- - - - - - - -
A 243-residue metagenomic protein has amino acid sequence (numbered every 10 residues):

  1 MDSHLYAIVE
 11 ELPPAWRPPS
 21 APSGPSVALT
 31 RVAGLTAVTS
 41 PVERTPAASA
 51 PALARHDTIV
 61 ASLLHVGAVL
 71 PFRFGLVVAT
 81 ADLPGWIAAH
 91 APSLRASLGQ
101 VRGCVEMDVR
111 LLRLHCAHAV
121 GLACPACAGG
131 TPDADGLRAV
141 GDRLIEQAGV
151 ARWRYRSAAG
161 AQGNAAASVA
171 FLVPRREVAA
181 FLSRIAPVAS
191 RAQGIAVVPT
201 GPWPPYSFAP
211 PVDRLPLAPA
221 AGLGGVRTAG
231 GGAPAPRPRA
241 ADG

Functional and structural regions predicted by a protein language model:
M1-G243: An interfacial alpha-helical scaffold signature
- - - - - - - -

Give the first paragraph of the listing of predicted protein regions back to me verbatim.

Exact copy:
A 243-residue metagenomic protein has amino acid sequence (numbered every 10 residues):